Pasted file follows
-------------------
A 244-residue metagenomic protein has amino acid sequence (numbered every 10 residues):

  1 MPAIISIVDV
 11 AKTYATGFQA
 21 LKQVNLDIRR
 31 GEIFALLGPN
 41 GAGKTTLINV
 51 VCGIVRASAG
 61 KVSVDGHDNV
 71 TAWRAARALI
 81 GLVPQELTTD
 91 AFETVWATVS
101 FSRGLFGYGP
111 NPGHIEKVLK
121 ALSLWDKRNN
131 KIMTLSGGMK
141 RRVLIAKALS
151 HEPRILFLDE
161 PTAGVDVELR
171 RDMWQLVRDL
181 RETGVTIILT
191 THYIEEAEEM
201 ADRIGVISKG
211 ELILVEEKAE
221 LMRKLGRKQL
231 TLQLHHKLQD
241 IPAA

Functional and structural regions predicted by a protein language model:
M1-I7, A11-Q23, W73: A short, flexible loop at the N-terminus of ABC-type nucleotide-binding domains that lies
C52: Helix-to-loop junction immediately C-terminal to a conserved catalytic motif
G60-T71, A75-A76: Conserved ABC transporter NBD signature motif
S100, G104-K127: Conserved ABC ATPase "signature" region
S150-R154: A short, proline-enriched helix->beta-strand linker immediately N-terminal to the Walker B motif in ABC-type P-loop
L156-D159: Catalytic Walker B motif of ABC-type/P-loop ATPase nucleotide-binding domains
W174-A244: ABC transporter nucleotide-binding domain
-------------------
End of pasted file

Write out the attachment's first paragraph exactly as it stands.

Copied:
A 244-residue metagenomic protein has amino acid sequence (numbered every 10 residues):